Reading time: Less than 3 minutes
Time is the most valuable commodity we all have. But let me ask you if you’re regularly wasting your writing time….
If Superman, or the tooth fairy or Dumbledore offered you either $1,500 or a thousand minutes of your life back, which would you choose?
In our cash-obsessed society, many of us might be inclined to grab the money. We could use it to pay down debt, buy something fun or take a vacation. But, of course, we should all choose the gift of more time. Why? Nothing is as valuable as time. That’s because — short of tempting offers from Superman, the tooth fairy or Dumbledore — time can never be replaced.
I think many of us fail to be rational about time. Did you know that the average American watches more than five hours of television every day? And that U.S. workers spend 6.3 hours per day checking email? And that the average US consumer spends 40 minutes on Facebook per day?
I don’t begrudge anyone their down time — and I’m just as guilty of the occasional Netflix binge-watch as anyone else. (My current guilty pleasure is the Australian comedy Offspring.) But if you have a goal, know that saying you don’t have the time for it is just an excuse. We can all make the time for things that are really important to us. (The only exceptions might be parents of very young children or people responsible for an elderly parent or a sick partner.)
People often ask me ‘how much time it will take’ for them to improve their writing. And frequently, they’re surprised when I tell them they can do it in as little as 15 minutes per day. Here is the secret: Make writing a habit. Foreswear the idea of six-hour marathon writing sessions. And, instead, spend a small amount of time writing, daily.
This is a better way to approach your writing from two perspectives:
1-It is less daunting. If the habit is really easy to maintain, you’ll be more likely to maintain it. (If, on the other hand, the habit is big, onerous and frightening, aren’t you be more likely to run for the hills? I know I am!) I know it might seem ridiculous to imagine that you can write a book in 15 minutes a day, but you can. One of the clients in my Get-It-Done program, Ann Gomez, has just done it. The busy owner of a business and the mother of four children (one of whom was a baby when she started writing), Ann had very little time. Some nights, she told me, she wrote for five minutes before falling into bed at 11 pm. But now a copy of her very fine book, The Email Warrior, sits on my bookshelf.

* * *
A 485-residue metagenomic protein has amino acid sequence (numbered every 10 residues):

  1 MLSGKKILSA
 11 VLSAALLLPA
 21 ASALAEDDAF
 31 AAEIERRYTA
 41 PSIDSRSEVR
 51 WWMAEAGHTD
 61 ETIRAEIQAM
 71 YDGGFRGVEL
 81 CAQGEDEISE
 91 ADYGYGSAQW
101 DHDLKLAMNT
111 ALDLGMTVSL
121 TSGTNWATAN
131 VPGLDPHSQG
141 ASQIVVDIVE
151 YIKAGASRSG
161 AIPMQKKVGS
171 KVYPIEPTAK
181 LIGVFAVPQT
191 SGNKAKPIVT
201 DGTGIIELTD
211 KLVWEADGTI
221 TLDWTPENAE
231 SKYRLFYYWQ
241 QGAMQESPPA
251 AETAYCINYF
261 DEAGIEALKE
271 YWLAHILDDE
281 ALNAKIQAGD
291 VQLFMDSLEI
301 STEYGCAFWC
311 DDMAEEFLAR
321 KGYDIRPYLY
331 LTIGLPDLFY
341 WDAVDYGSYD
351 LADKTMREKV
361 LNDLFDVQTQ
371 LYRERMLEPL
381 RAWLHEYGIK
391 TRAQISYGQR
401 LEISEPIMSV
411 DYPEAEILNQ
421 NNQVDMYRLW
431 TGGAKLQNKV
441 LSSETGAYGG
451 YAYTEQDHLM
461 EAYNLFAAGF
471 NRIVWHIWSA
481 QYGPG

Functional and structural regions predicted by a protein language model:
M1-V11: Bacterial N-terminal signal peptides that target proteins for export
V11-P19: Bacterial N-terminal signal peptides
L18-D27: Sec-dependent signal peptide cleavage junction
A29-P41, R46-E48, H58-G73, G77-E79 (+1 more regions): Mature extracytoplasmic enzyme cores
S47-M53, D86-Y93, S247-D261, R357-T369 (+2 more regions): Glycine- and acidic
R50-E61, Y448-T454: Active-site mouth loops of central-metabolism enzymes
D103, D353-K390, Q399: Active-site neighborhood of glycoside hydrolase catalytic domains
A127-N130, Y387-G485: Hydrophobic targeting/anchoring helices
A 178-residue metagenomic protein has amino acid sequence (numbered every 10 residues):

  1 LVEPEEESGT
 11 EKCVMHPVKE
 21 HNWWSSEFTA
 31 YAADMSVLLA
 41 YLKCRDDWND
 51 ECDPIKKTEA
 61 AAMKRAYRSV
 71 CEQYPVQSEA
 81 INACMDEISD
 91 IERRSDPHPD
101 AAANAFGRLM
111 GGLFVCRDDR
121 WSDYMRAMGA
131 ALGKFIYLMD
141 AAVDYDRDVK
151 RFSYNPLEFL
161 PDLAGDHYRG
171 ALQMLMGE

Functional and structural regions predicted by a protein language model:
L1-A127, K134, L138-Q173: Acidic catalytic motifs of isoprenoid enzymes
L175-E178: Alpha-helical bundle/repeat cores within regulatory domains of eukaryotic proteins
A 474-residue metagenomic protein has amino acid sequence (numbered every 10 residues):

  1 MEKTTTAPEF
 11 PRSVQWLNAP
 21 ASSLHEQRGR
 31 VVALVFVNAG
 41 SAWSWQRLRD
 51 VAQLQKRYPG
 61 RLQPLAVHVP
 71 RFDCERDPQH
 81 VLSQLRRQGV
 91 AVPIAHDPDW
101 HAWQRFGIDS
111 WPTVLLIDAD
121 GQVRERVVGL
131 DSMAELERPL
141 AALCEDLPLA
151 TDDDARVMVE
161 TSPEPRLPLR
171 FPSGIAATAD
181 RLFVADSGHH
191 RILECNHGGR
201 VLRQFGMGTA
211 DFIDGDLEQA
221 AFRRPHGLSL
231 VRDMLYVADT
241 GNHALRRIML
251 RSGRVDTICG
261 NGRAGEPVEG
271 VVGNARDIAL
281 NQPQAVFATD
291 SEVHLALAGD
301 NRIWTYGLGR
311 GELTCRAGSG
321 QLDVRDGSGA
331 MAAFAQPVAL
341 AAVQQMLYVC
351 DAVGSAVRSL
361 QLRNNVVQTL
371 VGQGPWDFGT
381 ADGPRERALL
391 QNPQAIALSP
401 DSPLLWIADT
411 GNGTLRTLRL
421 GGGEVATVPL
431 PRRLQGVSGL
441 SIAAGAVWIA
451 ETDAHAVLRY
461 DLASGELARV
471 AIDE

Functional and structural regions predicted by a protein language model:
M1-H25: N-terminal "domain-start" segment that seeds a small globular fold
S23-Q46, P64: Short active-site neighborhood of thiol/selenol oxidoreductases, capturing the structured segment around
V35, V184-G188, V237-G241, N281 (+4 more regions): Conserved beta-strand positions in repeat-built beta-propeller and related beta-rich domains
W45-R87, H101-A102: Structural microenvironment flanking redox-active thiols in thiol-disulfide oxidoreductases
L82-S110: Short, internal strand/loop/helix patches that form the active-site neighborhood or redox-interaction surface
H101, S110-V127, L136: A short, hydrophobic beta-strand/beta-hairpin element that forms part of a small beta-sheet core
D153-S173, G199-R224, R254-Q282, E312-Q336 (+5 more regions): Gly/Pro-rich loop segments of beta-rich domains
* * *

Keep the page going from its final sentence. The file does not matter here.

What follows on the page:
2-You will be more productive. I know those six-hour writing marathons sound strangely tempting, but we are less productive when we work longer. Consider, for example, the evidence in a 2014 paper by John Pencavel from Stanford University. After studying the work of British munitions workers, he demonstrated that the more people work, the more their output starts to fall. And, conversely, he showed that reducing working hours can improve productivity.
The same, I have found, is true of writing. If you write for 15 minutes you might be able to produce 150 words — or, 600 words per hour. But if you spend six hours at the job, there’s little likelihood you’ll be able to maintain that hourly rate.
For the sake of argument, let’s imagine you manage 600 words for the first hour, and each subsequent hour falls by 25%. That works out as follows:
Hour one: 600 words
Hour two: 450 words
Hour three: 338 words
Hour four: 254 words
Hour five: 191 words
Hour six: 144 words
Total: 1,977 words
While you might feel (temporarily) charged up that you’ve boosted your word count by almost 2,000 words, that feeling of energy will soon subside. You’ll be so burned out after your day of hard slogging at the writing factory, that you’re likely to take the rest of the week off. In fact, I’d venture to guess that you might end up taking the rest of the month off because the six hours were so exhausting. (I’m not just making this up. I know clients who have taken this start-and-stop approach and stopped writing for as long as six months.)
The habitual 15-minutes-per-day writer, on the other hand, would take 13 days to get to the 1,977-word total. But he or she wouldn’t have any angst and wouldn’t feel the least bit burned out.
Small habits give us a way to manage our time so that we can fit in the goals that are really important to us. If writing is important to you, don’t shortchange yourself by thinking it isn’t feasible. It is! You just need to find 15 minutes a day.
My weekly video podcast last week looked at how to improve your English grammar. See it here and consider subscribing. If you have a question about writing you’d like me to address, be sure to send it to me by email, twitter or Skype and I’ll try to answer it in the podcast.
Have you ever used small habits to help your writing? We can all learn from each other so, please, share your thoughts with my readers and me in the “comments” section, below. And congratulations to Nicole Deranleau, the winner of this month’s book prize, Authorisms by Paul Dickson for a Jan. 18/17 comment on my blog. Anyone who comments on today’s post (or any others) by Feb. 28/17 will be put in a draw for a copy of Around the Writer’s Block, by Roseanne Bane. To leave your own comment, please, scroll down to the section, directly underneath the “related posts” links, below. Note that you don’t have to join the commenting software to post. See here to learn how to post as a guest.
Posted February 7th, 2017 in Power Writing